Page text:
10 questions for Donald Trump's news conference

Intel chiefs inform Trump of Russian claims
Intel chiefs inform Trump of Russian claims

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Intel chiefs inform Trump of Russian claims 11:30

New York (CNN)President-elect Donald Trump on Wednesday will hold his first news conference in more than five months.

Trump is expected to explain the actions he is taking to distance himself from his multibillion-dollar business to avoid conflicts of interest as President just nine days before he is sworn in.
But that won't be the only focus of questions on Wednesday as Trump faces the press corps that will follow him to the White House for the first time since he was elected president of the United States.
    Here is a selection of 10 questions for Trump's news conference:
    1. What compromising information could Russia have about you?
    Top US intelligence officials provided Trump on Friday with intelligence that Russian operatives claim to have compromising personal and financial information about the billionaire real estate mogul and incoming President, several US officials told CNN.
    The news broke just Tuesday night and Trump will be pressed to address the report for the first time on Wednesday.
    The report raised concerns that if the claims are true, Russia could use the compromising information to blackmail Trump as president.
    The news could also once again raise the volume of calls for Trump to release his tax returns, which he declined to do during the presidential campaign and could offer more information about his financial dealings.
    2. Do you agree with the US intelligence community that Russia orchestrated the hack of Democratic groups and individuals with the goal of harming Hillary Clinton's presidential bid?
    Trump will face several questions about the hacking and release of emails from the Democratic National Committee and Clinton campaign chairman John Podesta.
    The US intelligence community has now concluded that Russia was behind the hacks as part of an "influence campaign" ordered by Russian President Vladimir Putin. But Trump has refused to publicly back those conclusions.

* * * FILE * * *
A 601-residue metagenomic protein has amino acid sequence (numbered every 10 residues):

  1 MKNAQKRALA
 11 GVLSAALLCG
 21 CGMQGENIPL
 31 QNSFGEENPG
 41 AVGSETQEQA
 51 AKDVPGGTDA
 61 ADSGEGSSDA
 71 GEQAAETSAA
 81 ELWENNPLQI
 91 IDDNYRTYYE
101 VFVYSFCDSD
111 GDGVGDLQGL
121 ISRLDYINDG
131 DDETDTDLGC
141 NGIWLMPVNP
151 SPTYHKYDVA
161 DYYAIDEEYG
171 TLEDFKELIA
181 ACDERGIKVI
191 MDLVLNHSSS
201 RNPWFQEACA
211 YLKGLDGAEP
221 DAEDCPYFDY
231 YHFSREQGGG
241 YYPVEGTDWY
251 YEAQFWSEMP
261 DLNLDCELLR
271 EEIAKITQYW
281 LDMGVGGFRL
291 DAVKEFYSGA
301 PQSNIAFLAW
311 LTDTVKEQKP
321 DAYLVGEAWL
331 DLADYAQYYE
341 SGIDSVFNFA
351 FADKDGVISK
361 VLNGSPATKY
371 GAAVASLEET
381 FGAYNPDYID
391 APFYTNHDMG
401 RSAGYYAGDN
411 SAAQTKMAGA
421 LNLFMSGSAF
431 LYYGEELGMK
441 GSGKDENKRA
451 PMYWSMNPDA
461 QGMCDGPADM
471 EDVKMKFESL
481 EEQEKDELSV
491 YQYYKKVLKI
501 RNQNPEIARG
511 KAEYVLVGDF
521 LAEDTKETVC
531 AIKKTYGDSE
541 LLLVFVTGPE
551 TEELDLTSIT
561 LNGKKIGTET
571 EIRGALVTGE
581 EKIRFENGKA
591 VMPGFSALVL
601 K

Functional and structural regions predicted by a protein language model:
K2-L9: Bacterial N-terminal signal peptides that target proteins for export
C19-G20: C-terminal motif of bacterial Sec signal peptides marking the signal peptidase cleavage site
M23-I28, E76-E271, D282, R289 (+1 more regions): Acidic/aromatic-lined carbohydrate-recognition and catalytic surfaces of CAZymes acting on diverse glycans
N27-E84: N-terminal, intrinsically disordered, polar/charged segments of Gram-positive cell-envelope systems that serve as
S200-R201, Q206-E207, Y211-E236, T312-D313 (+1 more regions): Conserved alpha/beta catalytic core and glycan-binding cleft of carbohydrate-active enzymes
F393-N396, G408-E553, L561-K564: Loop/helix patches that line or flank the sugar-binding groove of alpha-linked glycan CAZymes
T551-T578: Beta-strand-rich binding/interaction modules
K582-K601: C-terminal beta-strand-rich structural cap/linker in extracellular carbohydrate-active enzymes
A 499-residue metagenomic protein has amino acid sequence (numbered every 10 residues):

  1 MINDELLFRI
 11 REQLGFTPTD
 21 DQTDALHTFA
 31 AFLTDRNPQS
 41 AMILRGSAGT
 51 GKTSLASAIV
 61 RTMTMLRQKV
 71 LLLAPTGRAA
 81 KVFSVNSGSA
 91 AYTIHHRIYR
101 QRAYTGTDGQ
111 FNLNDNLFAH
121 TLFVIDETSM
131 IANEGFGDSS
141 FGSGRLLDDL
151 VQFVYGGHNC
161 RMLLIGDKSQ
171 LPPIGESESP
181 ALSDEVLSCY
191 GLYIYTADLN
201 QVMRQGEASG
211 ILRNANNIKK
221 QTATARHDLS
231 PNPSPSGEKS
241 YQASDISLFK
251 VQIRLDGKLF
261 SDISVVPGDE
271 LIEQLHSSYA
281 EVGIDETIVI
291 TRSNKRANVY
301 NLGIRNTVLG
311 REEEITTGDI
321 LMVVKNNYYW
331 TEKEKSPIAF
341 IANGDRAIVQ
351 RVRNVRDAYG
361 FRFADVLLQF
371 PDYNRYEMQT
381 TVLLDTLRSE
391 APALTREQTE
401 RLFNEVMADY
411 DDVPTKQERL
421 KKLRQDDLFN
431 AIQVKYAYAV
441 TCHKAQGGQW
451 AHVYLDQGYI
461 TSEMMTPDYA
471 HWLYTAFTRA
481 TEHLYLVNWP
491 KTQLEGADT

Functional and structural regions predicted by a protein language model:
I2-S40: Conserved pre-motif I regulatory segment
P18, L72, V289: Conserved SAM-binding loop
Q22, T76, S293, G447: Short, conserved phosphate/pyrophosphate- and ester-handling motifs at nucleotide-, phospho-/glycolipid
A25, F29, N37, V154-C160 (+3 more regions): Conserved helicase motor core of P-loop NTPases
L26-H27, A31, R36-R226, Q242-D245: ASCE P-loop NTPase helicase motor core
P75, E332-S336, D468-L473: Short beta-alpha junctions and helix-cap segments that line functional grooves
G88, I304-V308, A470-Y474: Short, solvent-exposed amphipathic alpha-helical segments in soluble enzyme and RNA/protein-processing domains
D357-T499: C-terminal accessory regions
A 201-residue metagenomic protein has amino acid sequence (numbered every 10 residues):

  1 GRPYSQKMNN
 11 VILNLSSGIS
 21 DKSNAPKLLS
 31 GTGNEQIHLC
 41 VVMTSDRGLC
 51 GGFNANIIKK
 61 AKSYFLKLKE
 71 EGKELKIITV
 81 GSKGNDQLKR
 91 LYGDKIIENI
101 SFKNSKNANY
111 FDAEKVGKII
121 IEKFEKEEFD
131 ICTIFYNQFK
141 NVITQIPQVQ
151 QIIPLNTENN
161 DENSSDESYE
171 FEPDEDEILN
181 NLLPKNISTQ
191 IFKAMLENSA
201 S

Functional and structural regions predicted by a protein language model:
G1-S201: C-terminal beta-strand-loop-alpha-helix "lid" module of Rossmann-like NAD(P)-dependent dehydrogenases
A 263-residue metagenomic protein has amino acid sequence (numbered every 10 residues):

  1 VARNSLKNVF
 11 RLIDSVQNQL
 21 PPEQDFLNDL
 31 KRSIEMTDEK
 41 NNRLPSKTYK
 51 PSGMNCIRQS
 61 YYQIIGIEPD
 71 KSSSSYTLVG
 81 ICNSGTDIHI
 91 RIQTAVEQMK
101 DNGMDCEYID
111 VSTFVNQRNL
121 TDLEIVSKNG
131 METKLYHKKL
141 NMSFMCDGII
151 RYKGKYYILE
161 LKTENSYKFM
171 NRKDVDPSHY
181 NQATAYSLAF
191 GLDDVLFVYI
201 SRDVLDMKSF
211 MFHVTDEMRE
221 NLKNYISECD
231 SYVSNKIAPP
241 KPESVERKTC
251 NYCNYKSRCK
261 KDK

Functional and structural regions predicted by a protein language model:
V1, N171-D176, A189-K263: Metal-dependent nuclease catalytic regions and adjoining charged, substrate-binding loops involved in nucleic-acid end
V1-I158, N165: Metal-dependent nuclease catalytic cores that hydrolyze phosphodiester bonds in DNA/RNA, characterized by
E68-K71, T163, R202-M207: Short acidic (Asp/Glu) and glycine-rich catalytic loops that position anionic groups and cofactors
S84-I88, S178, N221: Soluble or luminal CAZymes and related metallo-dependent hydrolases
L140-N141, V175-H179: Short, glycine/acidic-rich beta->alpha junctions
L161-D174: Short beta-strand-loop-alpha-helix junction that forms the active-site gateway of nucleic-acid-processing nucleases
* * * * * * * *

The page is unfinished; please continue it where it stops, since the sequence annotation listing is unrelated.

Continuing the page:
Instead, Trump has spent weeks casting doubt on those conclusions, deriding the US intelligence community for its past failings and arguing that the conclusions are nothing more than a politically-motivated attempt to undermine his presidency and its legitimacy.
    Still, Trump has yet to come face to face with the US intelligence community's report -- of which he received a classified briefing -- which concluded the Russians acted to help him and hurt Clinton 2016 campaign.
    3. President Barack Obama imposed sanctions on Russia as a result of its cyberhacking aimed at influencing the presidential election. Will you keep those sanctions in place?
    Trump has yet to say whether he would keep the recently-imposed sanctions in place once he takes office.
    But his first reaction to the news of the sanctions was to praise Putin for not retaliating against the retaliatory sanctions by imposing sanctions of his own.
    "Great move on delay (by V. Putin) -- I always knew he was very smart!" Trump tweeted.
    Trump's top aide Kellyanne Conway, meanwhile, called Obama's sanctions decision a maneuver to "box in" Trump and has most recently said that Trump "will want to make sure that our actions are proportionate what occurred, based on what we know."
    4. Why aren't you fully divesting your business assets?
    It's still unclear exactly what steps Trump will take to disentangle himself of potential conflicts of interest, but the billionaire has been pretty clear that whatever steps he takes will stop short of full divestiture.
    Trump has said that he plans to step down from his management position as head of the Trump Organization and put his two adult sons, Donald Jr. and Eric, in charge.